Wordsworth's Counterrevolutionary Turn: Community, Virtue, and Vision in the 1790s
University of Delaware Press, 1997 - 273
This book engages a controversy over the relationship between Wordsworth's poetry and his politics, dating back to the early reviews of the Lyrical Ballads. Rieder argues that Wordsworth's poetry achieves its power by projecting a fantasy of community that finds its material counterpart far more in the literature itself than in the rural occupations or natural scenes Wordsworth depicts. Also argued throughout is that Wordsworth's originality springs from his invention and elaboration of a peculiarly literary form of community.
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Wordsworths Ethos Violence Alienation and MiddleClass Virtue
The Economy of Vision
Civic Virtue and Social Class at the Scene of Execution The Salisbury Plain Poems
The Politics of Theatricality and the Crime of Abandonment in The Borderers
Framing The Ruined Cottage
Therefore Am I Still The Poets Authority in Tintern Abbey
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abandonment appears argues argument attempt authority becomes beggar called character closely Coleridge concern critical desire domestic economy effects emerges English entire face fact feeling figure final gives ground hand heart Herbert hope human ideology important individual indolence instance interest kind labor later less Letter lines literary literature London Lyrical Margaret Margaret's means mind moral Mortimer narrative nature opening originality passage passions pedlar's perhaps play pleasure poem poem's poet poet's poetic poetry political poor precisely present problem question reader reading reason recognition relation remains represents response Rivers Rivers's Romantic Ruined Cottage scene seems sense social society solitude speak story Studies sublime suffering sympathy tale theme things thought Tintern Abbey tion tradition turn University Press violence virtue vision Wordsworth's worth's writing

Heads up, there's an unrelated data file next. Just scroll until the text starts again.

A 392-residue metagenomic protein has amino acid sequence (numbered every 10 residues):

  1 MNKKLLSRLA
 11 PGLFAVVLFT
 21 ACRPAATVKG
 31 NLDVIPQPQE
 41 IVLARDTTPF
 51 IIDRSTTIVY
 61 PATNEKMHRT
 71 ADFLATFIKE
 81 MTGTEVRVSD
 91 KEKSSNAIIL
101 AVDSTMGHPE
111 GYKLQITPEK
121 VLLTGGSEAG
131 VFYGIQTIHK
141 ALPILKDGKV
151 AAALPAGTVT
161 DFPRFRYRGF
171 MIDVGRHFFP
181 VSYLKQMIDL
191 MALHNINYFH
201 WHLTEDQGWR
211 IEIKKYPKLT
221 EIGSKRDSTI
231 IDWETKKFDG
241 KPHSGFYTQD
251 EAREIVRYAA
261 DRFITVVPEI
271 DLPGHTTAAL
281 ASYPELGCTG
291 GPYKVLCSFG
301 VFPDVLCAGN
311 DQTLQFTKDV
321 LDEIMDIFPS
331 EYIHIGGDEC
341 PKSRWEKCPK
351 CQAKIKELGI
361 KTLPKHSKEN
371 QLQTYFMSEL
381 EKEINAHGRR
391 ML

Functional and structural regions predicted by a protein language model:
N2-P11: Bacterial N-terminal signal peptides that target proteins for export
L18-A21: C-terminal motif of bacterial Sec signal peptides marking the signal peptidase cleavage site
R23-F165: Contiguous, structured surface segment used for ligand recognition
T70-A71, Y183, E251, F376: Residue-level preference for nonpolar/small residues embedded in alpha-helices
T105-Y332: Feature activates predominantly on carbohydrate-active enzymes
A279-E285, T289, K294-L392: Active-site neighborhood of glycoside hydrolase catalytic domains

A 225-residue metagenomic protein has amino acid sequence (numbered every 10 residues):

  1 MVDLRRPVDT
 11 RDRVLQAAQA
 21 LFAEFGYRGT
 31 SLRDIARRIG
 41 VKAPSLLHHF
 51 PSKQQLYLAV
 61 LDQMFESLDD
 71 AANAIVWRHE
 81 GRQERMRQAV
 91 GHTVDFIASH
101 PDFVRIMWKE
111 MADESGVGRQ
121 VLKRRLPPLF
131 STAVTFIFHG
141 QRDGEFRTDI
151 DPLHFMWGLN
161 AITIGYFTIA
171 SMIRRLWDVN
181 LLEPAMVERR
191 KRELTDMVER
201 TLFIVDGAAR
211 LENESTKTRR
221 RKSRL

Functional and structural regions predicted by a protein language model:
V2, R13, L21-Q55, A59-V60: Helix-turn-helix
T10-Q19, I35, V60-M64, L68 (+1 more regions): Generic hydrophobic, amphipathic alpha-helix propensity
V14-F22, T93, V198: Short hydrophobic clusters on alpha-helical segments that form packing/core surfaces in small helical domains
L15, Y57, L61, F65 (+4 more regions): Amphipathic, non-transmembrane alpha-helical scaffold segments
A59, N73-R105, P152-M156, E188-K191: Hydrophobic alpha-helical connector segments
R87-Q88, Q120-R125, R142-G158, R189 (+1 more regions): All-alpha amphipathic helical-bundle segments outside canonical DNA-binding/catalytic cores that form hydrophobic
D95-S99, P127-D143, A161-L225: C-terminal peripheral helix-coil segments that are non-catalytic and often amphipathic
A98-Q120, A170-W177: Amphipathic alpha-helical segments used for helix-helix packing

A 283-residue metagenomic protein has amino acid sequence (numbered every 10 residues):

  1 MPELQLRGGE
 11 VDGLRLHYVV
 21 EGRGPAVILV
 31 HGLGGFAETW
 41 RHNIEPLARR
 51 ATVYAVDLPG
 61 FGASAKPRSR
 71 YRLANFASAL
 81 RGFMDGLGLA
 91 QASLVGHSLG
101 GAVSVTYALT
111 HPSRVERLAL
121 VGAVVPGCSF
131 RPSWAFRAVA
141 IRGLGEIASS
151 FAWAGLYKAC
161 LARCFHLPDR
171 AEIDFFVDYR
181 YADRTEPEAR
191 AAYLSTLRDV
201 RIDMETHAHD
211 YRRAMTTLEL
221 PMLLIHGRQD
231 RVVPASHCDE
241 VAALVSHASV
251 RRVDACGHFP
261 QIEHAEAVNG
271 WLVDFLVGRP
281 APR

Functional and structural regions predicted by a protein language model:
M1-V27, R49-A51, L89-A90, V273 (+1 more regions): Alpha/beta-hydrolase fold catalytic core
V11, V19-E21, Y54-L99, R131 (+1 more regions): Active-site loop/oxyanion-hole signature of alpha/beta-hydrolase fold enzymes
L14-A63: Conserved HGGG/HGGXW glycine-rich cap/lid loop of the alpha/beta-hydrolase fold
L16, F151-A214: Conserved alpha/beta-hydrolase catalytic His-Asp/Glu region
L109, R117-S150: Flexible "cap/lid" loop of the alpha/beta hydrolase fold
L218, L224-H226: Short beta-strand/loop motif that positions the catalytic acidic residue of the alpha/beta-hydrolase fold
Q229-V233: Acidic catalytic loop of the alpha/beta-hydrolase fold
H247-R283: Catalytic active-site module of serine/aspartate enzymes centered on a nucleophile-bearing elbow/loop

Strona 17 - In spite of difference of soil and climate, of language and manners, of laws and customs: in spite of things silently gone out of mind, and things violently destroyed; the Poet binds together by passion and knowledge the vast empire of human society, as it is spread over the whole earth, and over all time.